Abstract: Ricordiamo di più il poeta dell’oltranza, del mistero, calato negli arcani della parola e dell’essere. La poetica di Ungaretti non è però sganciata dalla vita, dalla storia, dalla rete dei rapporti nel mondo delle lettere. Lo dimostra, in particolare, il discorso sulla Grande Guerra. Esso palesa un complesso retroterra biografico (discendenza lucchese, nascita in Egitto, formazione francese), ma riflette anche un grande tema del dibattito culturale: l’interpretazione del conflitto come epilogo del Risorgimento, fucina d’italianità, crogiolo dell’unità morale degli italiani. Idea diffusa, tra l’altro, nell’ "avanguardia fiorentina", ovvero nella famiglia intellettuale del poeta. Egli si identifica con la nazione in armi, in essa trova compiutezza, radicamento e armonia. Questa integra matrici identitarie diverse (italiane, straniere e lucchesi) in sintonia col nazionalismo (modernista, cosmopolita e regionalista) rilevato in area vociana. Le metafore e il lessico di Ungaretti afferiscono alle sfere della morte e del martirio, della rinascita e del battesimo, con richiami alla Bibbia e alla letteratura risorgimentale, in linea con la tipica morfologia del discorso nazionale italiano. Ricompaiono, con sensibili variazioni, in fasi successive, non di rado in rapporto con l’adesione al fascismo.
      PubDate: 2016-04-24T20:34:39-07:00
      DOI: 10.1177/0014585815592614
      Issue No: Vol. 50, No. 1 (2016)
  • Renato Poggioli traduttore e comparatista: Attualita del duplice esilio di
           uno spirito cosmopolita nel nome della liberta di pensiero
    • Authors: Alcini; L.
      Pages: 87 - 128
      Abstract: Questo lavoro bio-bibliografico costituisce un excursus della vita e dell’opera di Renato Poggioli ripercorrendo le vicende del duplice esilio di uno spirito eclettico e cosmopolita, nel nome della libertà di pensiero. Oltre a rappresentare un contributo alla memoria del traduttore e comparatista, il saggio costituisce anche una doverosa introduzione prospettica alla traduzione ed edizione italiana del carteggio tra Poggioli e Stevens di cui Laura Alcini è autrice. Il saggio intende altresì mettere in risalto la scarsa considerazione che la figura di Renato Poggioli, studioso cosmopolita e illuminato, ha avuto e purtroppo ancora ha, in Italia (se si esclude il settore specialistico degli studi di slavistica). Poggioli, esule durante il fascismo, è stato sfortunatamente vittima di diversi ma similmente ottusi ostracismi culturali e politici che hanno offuscato la sua fama di raffinato traduttore e fondatore della comparatistica ad Harvard.
      PubDate: 2016-04-24T20:34:39-07:00
      DOI: 10.1177/0014585815592605
      Issue No: Vol. 50, No. 1 (2016)
  • Problematic identities in the novels of Alessandro Perissinotto
    • Authors: Castagnino; A.
      Pages: 129 - 142
      Abstract: This article proposes an analysis of characterization in the narrative production of Alessandro Perissinotto. In particular, it aims to establish a relation between the construction of problematic identities and implications of socio-historical relevance. The increasing difficulty of dealing with individual identity in narrative suggests a comparison with Italy’s shared memory and several contemporary topics of social interest. Such psychological conditions as the Electra complex, burnout, bipolar disorder, and the projection of one’s personality on a doppelgänger evince the difficulties of the study of identity in the contemporary novel. The internal struggle of the character overlaps with social perceptions of mental illness, drug addiction, and recent immigration, as well as the legacy of fascism and terrorism on today’s Italy.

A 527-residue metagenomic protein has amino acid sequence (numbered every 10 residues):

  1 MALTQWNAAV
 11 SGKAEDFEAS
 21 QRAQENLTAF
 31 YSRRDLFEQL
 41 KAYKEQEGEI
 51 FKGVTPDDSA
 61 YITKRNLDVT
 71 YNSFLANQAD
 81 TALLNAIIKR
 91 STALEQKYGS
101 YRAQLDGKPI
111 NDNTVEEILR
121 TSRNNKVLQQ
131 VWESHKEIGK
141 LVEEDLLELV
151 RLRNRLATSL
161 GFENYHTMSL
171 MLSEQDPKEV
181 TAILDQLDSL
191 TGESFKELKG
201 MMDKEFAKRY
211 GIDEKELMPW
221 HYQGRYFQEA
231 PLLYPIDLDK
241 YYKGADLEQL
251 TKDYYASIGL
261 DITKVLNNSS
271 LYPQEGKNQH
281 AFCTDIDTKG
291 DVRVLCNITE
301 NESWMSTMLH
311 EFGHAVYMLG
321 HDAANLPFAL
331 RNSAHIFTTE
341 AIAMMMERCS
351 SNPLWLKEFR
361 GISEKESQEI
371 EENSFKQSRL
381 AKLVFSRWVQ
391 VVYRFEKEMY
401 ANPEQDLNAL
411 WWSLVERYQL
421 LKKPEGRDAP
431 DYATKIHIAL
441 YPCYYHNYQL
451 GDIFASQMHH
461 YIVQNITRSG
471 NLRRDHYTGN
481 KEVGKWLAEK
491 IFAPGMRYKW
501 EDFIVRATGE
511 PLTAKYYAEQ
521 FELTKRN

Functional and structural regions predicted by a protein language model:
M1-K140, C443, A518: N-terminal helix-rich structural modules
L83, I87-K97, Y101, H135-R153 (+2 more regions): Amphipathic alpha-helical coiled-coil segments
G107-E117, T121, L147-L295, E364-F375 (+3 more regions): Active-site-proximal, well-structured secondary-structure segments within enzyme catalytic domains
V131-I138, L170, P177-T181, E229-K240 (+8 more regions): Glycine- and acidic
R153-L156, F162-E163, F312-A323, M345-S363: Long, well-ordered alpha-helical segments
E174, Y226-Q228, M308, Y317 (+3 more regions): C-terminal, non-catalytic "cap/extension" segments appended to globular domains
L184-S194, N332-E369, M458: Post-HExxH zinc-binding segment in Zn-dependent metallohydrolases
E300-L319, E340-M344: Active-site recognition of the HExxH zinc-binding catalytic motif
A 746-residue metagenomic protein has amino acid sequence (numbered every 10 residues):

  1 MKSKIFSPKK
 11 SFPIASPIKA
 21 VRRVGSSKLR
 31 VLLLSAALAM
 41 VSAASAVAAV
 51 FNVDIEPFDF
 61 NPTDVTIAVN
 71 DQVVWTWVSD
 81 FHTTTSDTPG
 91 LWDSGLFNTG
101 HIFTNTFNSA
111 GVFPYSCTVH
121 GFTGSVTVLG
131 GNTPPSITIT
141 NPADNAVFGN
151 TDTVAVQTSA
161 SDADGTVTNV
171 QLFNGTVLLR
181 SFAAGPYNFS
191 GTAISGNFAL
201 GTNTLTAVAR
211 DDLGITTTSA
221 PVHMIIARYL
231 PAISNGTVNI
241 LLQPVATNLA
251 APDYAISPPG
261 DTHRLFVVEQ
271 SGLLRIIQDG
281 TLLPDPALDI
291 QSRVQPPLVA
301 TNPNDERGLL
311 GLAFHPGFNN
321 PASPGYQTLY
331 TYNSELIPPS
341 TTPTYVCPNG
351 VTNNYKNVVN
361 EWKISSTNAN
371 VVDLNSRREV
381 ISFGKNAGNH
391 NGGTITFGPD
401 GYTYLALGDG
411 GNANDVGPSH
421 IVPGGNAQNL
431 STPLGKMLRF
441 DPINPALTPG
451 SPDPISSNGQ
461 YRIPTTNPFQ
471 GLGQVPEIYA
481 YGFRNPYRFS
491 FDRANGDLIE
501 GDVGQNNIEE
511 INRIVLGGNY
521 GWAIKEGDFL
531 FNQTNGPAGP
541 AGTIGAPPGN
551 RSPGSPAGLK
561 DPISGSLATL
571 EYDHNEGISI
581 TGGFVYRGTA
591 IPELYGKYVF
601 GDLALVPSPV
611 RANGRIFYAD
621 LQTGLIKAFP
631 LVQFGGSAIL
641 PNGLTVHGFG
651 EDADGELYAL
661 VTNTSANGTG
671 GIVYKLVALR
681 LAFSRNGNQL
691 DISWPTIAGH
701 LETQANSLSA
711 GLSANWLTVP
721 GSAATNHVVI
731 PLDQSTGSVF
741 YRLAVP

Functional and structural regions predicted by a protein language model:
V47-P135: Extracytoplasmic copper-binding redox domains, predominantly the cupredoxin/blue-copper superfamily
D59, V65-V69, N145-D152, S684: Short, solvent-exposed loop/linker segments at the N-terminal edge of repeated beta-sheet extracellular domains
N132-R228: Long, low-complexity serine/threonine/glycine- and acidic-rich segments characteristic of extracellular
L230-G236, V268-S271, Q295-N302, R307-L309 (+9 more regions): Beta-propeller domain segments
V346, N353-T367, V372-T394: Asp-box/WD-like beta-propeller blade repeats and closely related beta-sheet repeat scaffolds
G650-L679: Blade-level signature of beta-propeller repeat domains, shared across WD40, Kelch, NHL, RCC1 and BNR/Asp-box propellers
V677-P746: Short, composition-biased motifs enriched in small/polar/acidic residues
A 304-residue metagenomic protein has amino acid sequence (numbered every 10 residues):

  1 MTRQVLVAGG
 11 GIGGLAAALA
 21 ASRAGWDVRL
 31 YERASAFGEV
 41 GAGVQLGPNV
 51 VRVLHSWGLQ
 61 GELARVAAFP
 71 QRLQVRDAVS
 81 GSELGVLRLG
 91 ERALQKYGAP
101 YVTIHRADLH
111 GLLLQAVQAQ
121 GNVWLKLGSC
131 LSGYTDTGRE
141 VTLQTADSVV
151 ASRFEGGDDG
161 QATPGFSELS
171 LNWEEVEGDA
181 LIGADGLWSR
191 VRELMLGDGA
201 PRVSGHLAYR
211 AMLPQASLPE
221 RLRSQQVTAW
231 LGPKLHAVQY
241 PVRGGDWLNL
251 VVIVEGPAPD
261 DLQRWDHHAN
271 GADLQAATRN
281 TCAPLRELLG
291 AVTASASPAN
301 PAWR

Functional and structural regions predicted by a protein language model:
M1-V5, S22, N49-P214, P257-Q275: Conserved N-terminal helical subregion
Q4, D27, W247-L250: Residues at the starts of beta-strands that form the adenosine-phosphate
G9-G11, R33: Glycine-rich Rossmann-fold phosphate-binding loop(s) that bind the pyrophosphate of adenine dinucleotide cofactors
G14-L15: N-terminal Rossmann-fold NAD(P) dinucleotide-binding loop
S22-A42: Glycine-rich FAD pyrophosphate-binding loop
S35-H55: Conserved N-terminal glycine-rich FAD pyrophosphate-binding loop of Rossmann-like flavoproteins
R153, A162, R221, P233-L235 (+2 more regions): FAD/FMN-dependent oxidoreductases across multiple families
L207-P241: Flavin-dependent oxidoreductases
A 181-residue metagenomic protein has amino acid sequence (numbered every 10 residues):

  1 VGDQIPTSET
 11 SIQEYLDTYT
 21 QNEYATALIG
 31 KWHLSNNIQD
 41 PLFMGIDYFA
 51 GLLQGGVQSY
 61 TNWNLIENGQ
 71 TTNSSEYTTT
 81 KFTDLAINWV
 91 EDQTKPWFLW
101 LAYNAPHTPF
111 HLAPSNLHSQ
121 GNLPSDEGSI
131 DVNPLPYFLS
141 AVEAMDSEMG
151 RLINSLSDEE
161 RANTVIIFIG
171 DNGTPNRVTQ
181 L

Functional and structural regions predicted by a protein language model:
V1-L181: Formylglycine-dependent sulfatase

PubDate: 2016-04-24T20:34:39-07:00
      DOI: 10.1177/0014585815592612
      Issue No: Vol. 50, No. 1 (2016)
  • Whose hostage? Irregular migration and the struggle for recognition
    • Authors: Ergin; M.
      Pages: 143 - 161
      Abstract: In debates about strategies of in/visibility and recognition in the Italian migratory context, the right to look is almost exclusively attributed to Italians. This essay explores the work of contemporary writers and filmmakers, who reframe the seen/seer dichotomy and focus on the migrant gaze to demand a reevaluation of the frontiers between host/guest, Italian/foreigner. It approaches the issue of recognition through a critical reading of two philosophers, Derrida and Hegel, who root identity in reciprocal relations and emphasize the importance of mutual recognition in disrupting static categories of identity. While the first part presents an analysis of Khouma’s Io, venditore di elefanti in the light of Derrida’s discussion of the laws of hospitality, the second part focuses on Hegel’s dialectics of recognition to examine the laborious entanglement of Italians and migrants in de Caldas Brito’s ‘Io, polpastrello 5.423’ and Garrone’s Terra di Mezzo.
      PubDate: 2016-04-24T20:34:39-07:00
      DOI: 10.1177/0014585815626863
      Issue No: Vol. 50, No. 1 (2016)
  • Introduction
    • Authors: Camilletti, F; Trentin, F.
      Pages: 162 - 165
      PubDate: 2016-04-24T20:34:39-07:00
      DOI: 10.1177/0014585816637057
      Issue No: Vol. 50, No. 1 (2016)
  • Of postfeminist girls and fireflies: Consuming Rome in Un giorno speciale
    • Authors: Hipkins; D.